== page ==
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I don’t know if I’m from a different generation but I can’t believe I have to ‘set expectations’ w my analyst to at least check their email *once* on the weekend to see if anything’s blowing up

funnylikehelpful
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I think this type of post is a classic example of the 'say-do' gap we often experience in our organisations. As leaders, we rightly push life balance as we know the destructive effects of overwork and stress have on ourselves and our colleagues, but, in the same breath, we place demanding loads on our people...creating an unethical dissonance that hurts our people and our industry.

Although I never expected people to work weekends, as a Director in EY, I know my teams do and I certainly did as well. 3 months ago I felt a 'pop' in the back of my head, a lot of pain, and ended up in hospital with a suspected bleed on the brain.

Whilst the end result was not a bleed, the occupational health team have been laser-like clear that this was a result of cumulative stress and without something materially changing, a stroke is a real possibility.

After several bouts of therapy, I have finally internalised how dangerous my work ethic and mindset was. And indeed that of my colleagues and peers.

Posts like this can seem innocuous but they are part of a more dangerous, larger problem. Ultimately, when I was off, EY did not fall over. The company did not go bust. I am not irreplaceable. And therefore, the work is not life or death either, and it is not reasonable to ask people to head down a path that at best compromises their personal life and general wellbeing, at worst has serious life (possibly even fatal) repercussions.

So leave your analyst alone. Do not expect them to check every weekend. Yes if you're in the middle of a genuinely major thing and this weekend - and this weekend only - you might need them to be alert to what's going on / pitch in a little, then fine ask for their support. But making it conditional and part of every weekend means they can never switch off and never truly de-stress, and that is destructive and harmful.

likesmarthelpfulupliftingfunny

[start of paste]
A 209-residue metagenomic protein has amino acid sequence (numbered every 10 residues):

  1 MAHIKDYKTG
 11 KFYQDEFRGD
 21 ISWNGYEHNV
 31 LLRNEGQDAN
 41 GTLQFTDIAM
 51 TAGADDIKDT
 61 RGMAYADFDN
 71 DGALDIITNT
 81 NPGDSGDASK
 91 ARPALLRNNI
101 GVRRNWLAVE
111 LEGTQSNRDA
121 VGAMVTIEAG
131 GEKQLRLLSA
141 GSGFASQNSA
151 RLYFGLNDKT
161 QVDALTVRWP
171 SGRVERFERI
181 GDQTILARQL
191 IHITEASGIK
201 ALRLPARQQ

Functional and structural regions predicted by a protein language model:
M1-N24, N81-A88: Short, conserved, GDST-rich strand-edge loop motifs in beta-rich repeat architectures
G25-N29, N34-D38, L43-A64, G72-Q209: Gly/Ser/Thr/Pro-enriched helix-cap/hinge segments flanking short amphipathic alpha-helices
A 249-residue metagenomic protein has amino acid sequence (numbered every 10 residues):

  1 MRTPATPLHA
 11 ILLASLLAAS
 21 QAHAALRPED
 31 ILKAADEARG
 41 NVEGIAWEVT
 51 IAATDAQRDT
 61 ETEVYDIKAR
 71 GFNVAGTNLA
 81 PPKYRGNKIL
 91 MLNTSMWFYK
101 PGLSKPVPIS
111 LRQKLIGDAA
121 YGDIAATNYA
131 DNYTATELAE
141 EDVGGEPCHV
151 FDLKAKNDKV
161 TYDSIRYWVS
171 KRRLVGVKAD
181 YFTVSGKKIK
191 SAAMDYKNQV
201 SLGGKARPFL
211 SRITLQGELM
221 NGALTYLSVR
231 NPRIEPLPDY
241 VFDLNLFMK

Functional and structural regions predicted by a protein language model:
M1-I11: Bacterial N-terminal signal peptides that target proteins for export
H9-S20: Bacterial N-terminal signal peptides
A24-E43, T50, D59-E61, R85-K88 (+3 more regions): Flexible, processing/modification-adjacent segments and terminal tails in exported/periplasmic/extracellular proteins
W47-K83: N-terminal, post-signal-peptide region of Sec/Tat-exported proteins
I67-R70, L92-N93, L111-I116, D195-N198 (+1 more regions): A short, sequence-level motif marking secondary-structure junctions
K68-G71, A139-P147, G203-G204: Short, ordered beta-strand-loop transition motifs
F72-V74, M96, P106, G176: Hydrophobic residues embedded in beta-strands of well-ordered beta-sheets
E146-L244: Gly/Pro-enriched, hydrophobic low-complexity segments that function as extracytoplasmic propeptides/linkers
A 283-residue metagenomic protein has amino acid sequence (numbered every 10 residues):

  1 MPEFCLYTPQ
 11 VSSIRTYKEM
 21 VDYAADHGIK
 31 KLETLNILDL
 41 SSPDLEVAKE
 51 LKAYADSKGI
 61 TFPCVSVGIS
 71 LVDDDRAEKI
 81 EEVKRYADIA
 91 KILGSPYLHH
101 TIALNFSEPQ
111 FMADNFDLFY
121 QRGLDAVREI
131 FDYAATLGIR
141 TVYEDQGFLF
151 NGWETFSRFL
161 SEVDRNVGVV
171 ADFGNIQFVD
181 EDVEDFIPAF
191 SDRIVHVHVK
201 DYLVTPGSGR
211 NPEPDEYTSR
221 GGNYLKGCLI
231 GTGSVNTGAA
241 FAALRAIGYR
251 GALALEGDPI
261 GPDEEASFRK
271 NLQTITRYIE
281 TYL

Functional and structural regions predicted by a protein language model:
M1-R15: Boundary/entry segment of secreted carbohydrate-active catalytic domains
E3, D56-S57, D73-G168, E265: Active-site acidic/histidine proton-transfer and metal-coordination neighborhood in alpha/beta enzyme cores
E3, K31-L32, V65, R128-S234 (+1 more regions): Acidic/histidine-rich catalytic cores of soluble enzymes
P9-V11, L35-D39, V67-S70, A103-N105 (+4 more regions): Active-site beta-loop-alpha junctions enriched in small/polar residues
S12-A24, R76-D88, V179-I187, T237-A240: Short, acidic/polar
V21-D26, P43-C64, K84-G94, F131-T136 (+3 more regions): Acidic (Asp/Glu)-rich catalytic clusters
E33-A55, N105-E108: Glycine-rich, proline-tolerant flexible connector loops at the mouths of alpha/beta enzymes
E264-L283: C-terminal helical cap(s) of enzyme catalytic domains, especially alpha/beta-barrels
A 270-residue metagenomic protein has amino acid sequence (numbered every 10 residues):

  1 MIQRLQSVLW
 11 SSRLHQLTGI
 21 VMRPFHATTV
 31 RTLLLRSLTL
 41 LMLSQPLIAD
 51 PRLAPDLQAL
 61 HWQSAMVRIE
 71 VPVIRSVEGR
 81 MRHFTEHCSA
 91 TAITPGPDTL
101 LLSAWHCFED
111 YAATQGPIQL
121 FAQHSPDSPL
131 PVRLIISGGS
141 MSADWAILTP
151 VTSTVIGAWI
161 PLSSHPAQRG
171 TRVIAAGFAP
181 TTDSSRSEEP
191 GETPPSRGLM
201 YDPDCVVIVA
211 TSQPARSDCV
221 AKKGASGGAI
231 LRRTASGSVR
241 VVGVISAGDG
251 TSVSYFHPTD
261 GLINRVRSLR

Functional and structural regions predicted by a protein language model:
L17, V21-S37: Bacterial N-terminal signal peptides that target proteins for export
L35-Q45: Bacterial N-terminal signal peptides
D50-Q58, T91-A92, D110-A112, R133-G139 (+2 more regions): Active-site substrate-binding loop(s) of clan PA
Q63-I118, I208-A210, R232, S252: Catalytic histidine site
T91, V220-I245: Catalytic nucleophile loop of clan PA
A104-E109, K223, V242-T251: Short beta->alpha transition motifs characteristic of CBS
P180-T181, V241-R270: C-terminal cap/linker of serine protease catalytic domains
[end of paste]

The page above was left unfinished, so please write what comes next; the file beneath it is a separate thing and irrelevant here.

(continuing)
OP do you have any jobs going? 40hrs a week sounds epic.

P.S. will work weekends for emergencies, but only if the idiot who decided on a 9am Monday SteerCo eats a hand grenade.

likefunny

When I joined my previous employer, I was asked at the interview if I understood that this is not a 9-5 and some off-hours work may be needed. In that role i worked only one Sunday in 2 years. That weekend, the client CEO sent feedback late on Friday. We had a key readout on Monday, so I took initiative to ensure that we are ready. If I led this initiative, I would've told my team to check emails over weekend, but also that anything left by Sunday 5pm I would do.

My takeaways from this thread are:
- some people absolutely refuse to work weekends. That's ok, but I probably wouldn't want them on my team
- some people do their best to avoid weekend work and expect leaders to support them in setting expectations while pushing back on clients to eliminate/minimize weekend work. Those ARE the people I'd want on my team
- some people like to work weekends. That's fine. It's not fine if they expect their teams to adhere to similar schedules. If they do, they are NOT people I want on my team
- it is a leader's responsibility to set expectations at the beginning of a project, and before a deadline that may result in off-hours work. It's also their responsibility to try to avoid this kind of work and stay as closely as possible to said expectations
- a strong analyst proactively manages upwards, letting leadership know that expected client deliverables haven't arrived in time and proposing a solution to this

Happy to take feedback on this. I am here to learn, like OP and many others

likehelpful

I decline meetings where all I’m expected to do is listen, and I do my best to “stack” meetings together on certain days and block time on other days so I have some uninterrupted time to get my actual work done.

Recent IconRecent

No. Stop.

Stop stealing people’s lives. Nothing is that important. Respect work/life balance.

likeupliftingsmartfunnyhelpful

lol OP here getting owned and yet not receptive towards views different from his/her own. this is what makes consulting or any kind of work bad. grow up, OP. learn some time management skills. learn to respect that people have a life outside of work. learn not to abuse your authority just because you are at a higher career level.

likefunny

Hi. OP here. So a few clarifications.

I’m not a consultant title. I’m a director. We pay our analysts $120k and up. Part of that agreement is extended hours may be necessary due to the nature of our work. My guideline is to give them defined deliverables and autonomy but never more than 45-50 hours in a crunch week. Most weeks are actually 40-45 which I think is rare in our industry.

This autonomy was given to the analyst, where they were given a clear goal to have materials that depended on a client to provide data ready for a Monday 9am steering committee. Unfortunately that client did not deliver that data until Friday night. No problem I thought, analyst will get to it by Sunday night and I emailed on Friday night to be sure they will get to it. Sunday night comes and nothing. So I jump in and finish it.